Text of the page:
We are developing an approach for station area planning, including which stations should be considered highest priority. For this station, a precinct planning exercise over the next few years is being considered.

Lawrence-Kennedy Station

Q: Will the Scarborough RT (TTC Line 3) remain in place?
The SRT will be in operation for another few years, until the Scarborough Subway Extension is operational.

Q: Will the SRT operation affect construction?
The new SmartTrack station itself will be next to the SRT. Additional work on construction phasing is planned.

Finch-Kennedy Station

Q: Are we raising the track to accommodate the Finch Avenue underpass? When does the underpass work start?
We are not raising the track, and the underpass will be studied as part of the TPAP. Construction work is planned as part of the Alternative Financing and Procurement (AFP) process for the new station. A new grade separation (i.e., separating Finch Avenue and the Stouffville rail corridor) is being done in conjunction with the station.

Q: North entrance, southbound side. Is there an existing entrance? It seems like there is no street there.
There is no street. Part of this station concept is to plan out where these local streets need to be and what they need to look like. There is more work to be done on the impact of this on the surrounding buildings. Property requirements will be considered as design work and the TPAP proceed.

Q: The local street entrance indicated to the northeast- is this the barrier free entrance?
All entrances will be fully accessible.

Bloor-Lansdowne Station

Q: What is the distance from the SmartTrack Station to the Lansdowne TTC station?
About 200 metres, which represents an approximately two-minute long walk. Making this connection is one of the challenges for this station.

Q: Are there any plans for a connection between the SmartTrack and TTC stations? Or will riders transfer outside on the sidewalk?
It is important, from a city planning perspective, to have a seamless connection. We are exploring this in the station design work and the EA. We will have additional information on this during the next round of consultation. A connection between the stations may be dependent on future development to the northeast of the SmartTrack station.

Q: Does the track grade start increasing north of Bloor? Is that why you can’t run the station further north of Bloor? And is there no possibility of changing that grade?
Yes the track grade starts increasing immediately north of Bloor. The grade cannot be changed because it would affect the Davenport Diamond grade separation.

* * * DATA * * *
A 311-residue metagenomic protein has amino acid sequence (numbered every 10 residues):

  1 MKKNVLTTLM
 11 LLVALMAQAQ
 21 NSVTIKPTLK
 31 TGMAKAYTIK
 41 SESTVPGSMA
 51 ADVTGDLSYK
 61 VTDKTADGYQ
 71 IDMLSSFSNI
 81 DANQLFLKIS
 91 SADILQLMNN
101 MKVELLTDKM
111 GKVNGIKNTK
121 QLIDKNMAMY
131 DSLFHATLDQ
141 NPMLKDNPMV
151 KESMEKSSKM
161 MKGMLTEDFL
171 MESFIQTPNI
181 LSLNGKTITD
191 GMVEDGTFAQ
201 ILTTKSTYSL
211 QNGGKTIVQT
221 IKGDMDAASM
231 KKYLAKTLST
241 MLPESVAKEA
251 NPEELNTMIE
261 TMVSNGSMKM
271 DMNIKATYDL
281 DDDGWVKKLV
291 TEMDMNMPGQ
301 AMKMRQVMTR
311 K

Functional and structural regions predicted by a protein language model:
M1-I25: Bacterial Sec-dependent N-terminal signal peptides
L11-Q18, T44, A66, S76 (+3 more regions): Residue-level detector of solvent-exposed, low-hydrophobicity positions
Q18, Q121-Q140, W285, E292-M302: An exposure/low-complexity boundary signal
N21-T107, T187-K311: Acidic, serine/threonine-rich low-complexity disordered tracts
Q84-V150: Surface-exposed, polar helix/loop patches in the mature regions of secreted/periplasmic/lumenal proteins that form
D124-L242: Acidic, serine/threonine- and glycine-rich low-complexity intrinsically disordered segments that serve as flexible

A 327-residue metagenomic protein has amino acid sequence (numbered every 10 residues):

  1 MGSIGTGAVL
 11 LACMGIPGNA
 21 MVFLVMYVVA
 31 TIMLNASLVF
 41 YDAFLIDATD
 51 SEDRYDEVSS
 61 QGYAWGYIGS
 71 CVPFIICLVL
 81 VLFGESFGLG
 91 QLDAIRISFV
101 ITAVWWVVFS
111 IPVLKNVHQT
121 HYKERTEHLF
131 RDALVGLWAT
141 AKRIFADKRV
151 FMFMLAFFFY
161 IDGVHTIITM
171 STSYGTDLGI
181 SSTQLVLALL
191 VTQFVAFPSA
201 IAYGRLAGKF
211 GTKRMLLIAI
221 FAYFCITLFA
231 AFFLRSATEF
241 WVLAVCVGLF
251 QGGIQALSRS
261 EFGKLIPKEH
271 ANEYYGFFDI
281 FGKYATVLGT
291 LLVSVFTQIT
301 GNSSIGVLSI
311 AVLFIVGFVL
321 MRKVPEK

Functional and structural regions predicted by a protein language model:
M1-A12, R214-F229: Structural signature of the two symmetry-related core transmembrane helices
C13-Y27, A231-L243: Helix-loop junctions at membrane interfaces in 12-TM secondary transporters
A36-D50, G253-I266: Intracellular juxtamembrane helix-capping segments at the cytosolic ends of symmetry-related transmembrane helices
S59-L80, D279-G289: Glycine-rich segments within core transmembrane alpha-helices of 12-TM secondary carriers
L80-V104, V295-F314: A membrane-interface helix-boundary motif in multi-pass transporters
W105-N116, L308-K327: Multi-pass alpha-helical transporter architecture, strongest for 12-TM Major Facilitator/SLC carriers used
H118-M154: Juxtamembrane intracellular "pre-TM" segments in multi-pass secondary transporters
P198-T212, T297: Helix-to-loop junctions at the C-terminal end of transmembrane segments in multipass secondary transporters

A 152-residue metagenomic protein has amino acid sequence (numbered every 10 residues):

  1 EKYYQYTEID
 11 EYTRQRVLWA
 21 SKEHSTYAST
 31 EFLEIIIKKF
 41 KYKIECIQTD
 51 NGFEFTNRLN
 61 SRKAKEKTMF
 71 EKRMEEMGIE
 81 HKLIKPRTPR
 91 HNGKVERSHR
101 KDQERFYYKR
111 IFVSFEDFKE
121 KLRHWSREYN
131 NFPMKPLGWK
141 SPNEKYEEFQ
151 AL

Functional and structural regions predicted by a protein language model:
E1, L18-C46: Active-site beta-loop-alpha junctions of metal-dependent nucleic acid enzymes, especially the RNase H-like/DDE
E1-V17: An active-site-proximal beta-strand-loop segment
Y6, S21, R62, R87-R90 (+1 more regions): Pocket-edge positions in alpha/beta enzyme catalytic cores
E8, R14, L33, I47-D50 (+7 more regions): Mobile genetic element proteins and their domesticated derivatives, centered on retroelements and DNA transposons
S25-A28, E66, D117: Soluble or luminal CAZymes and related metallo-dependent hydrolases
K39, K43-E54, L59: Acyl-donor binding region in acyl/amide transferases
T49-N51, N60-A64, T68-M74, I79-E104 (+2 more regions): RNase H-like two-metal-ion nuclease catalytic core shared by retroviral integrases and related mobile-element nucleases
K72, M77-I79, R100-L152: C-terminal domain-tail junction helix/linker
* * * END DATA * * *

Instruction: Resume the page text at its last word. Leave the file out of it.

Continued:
C: But CP and CN – major freight lines – like a 1% grade. If this was originally a freight line, it seems to me that electrified vehicles can handle the track grade north of Bloor. You may be able to shift the station north of Bloor and create a more ideal connection.
In shifting the platform up, we would be changing the grade further up the track.

Q: Do the Bloor GO Station (serving the UP Express) and this station have competing markets?
They are complementary stations. One is on the Kitchener Line, and one is on Barrie Line. There may be overlap in communities served, but there is enough incoming ridership that will be different. The next southern stop for the Kitchener Line will be King-Liberty, and for the Barrie Line it will be Spadina-Front.

Q: If I want to go from the Barrie line northwest on the Kitchener line can I transfer here?
You would have to walk to the Bloor GO Station (near Dundas West subway station) to make the connection. There are plans for stations on the Barrie line to connect with the Eglinton Crosstown (Caledonia GO Station), and Line 1 Extension at Downsview Park (Downsview Park GO Station) for further east-west connections.

C: Though it is not a long walk between Lansdowne and Dundas West TTC stationc, the walk is unpleasant. Pedestrians have to walk under a rail overpass, and up and down grades.
A new underground path is contemplated between Dundas West TTC station and the Bloor GO station that will increase options for a portion of this distance.

C: Please contemplate renaming the Bloor GO station to a name that more clearly identifies the station location.

Spadina-Front Station

Q: Is there a third entrance on the extreme western end?
That is an existing bridge that would be removed when the Rail Deck Park is built. We are working to have pedestrian access from this bridge if the station is built before the park.

Q: Would this station align with the Rail Deck Park? It seems like the station will be built much more quickly than the park. It would be undesirable if the station construction is delayed because of Rail Deck Park.